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Women free to choose vocation: HC

September 26, 2020 06:52 AM

COURTESY HT SEPT  26

Women free to choose vocation: HC
Kanchan Chaudhari

letters@hindustantimes.com

Mumbai : Adult women detained under the Immoral Traffic Prevention Act cannot be detained without their consent, the Bombay high court ruled on Thursday, and set free three women from Uttar Pradesh who have been detained at a women’s hostel since October 19, 2019. The court observed in the course of the proceedings that prostitution isn’t an offence under the law, and that a woman has the right to choose her vocation.

Justice Prithviraj Chavan said the purpose and the object of the Immoral Traffic (Prevention) Act (PITA), 1956, is not to abolish prostitution. “There is no provision under the law which makes prostitution per se a criminal offence or punishes a person because he indulges in prostitution,” said the judge.

Clarifying that what is punishable under the law is exploitation or abuse of a person for commercial purposes and soliciting in public places, the court set free the three young women, aged 20, 22 and 23, respectively.

The women were picked up by the social service branch of the Mumbai police from Chincholi Binder area in Malad, in September 2019, after laying a trap using a decoy customer. They were produced before a metropolitan magistrate, who remanded them to a women’s hostel and called for a report from a probation officer.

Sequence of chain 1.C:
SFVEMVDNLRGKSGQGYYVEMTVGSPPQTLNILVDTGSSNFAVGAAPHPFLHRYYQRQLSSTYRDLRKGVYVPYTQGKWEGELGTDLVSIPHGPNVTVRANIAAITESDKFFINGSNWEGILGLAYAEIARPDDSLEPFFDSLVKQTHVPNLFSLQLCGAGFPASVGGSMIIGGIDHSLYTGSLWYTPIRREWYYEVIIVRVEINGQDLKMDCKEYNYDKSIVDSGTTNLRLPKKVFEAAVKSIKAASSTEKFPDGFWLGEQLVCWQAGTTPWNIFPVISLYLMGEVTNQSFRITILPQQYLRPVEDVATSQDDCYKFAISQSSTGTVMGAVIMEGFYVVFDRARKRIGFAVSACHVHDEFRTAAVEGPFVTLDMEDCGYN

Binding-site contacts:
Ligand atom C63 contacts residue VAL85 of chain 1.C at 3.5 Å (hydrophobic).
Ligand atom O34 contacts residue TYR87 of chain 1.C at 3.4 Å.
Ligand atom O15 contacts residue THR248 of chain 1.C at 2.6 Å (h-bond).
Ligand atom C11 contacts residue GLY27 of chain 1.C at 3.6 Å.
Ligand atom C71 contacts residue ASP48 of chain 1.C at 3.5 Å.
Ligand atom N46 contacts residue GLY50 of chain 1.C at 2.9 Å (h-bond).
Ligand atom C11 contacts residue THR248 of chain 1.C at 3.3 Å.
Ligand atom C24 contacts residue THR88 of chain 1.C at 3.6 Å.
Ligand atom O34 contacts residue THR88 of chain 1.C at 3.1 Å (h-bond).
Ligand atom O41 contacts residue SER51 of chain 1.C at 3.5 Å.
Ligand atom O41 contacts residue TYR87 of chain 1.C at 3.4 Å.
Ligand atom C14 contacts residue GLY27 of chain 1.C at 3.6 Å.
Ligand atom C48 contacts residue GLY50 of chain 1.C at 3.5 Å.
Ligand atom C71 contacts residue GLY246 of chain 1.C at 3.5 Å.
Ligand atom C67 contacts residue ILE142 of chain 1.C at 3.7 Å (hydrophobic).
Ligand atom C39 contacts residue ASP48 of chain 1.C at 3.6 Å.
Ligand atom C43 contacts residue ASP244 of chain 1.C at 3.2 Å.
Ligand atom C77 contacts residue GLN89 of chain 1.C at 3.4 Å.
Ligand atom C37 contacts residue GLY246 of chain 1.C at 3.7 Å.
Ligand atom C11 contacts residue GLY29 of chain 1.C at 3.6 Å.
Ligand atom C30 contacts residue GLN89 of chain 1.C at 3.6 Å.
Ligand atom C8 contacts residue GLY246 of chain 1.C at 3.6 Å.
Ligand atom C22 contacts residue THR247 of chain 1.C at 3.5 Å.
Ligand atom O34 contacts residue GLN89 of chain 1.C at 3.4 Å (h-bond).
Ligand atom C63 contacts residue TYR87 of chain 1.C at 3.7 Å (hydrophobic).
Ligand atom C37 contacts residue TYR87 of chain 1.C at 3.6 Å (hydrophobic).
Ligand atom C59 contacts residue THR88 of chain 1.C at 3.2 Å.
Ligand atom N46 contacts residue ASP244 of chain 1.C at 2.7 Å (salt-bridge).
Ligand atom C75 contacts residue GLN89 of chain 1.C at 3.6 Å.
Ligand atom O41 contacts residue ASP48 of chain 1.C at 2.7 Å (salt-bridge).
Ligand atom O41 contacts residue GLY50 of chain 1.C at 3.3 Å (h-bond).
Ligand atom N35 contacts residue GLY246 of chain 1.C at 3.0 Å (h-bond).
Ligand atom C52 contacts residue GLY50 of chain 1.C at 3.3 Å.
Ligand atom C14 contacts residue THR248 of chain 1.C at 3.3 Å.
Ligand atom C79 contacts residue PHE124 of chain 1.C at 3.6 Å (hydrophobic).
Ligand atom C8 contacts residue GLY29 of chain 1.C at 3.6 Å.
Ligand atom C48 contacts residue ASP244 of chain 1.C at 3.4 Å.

The probation officer’s report revealed that the women were from a community from Kanpur, and there was a long tradition of prostitution in the community.

On October 19, 2019, the magistrate refused to hand over the custody of the women to their respective mothers saying that it was not in the interest of the women to stay with their parents. The magistrate, instead, directed that the women be kept at a women’s hostel in Uttar Pradesh. The women moved the HC through advocate Ashok Saraogi after the magistrate’s order was upheld by Dindoshi sessions court on November 22, 2019.

The high court on Thursday struck down both the orders. “It is important to note that the petitioners/victims are major and, therefore, have a right to reside at the place of their choice, to move freely throughout the territory of India and to choose their own vocation,,” said the judge. The court said the magistrate ought to have considered the willingness of the women before ordering their detention. It added the magistrate appeared to be swayed by the fact that the petitioners belong to a particular caste that had a history of initiating girls into prostitution.

The bench added the state can seek directions from the court to send them to corrective homes, but that their fundamental rights stand on a higher pedestal than any other general law

 
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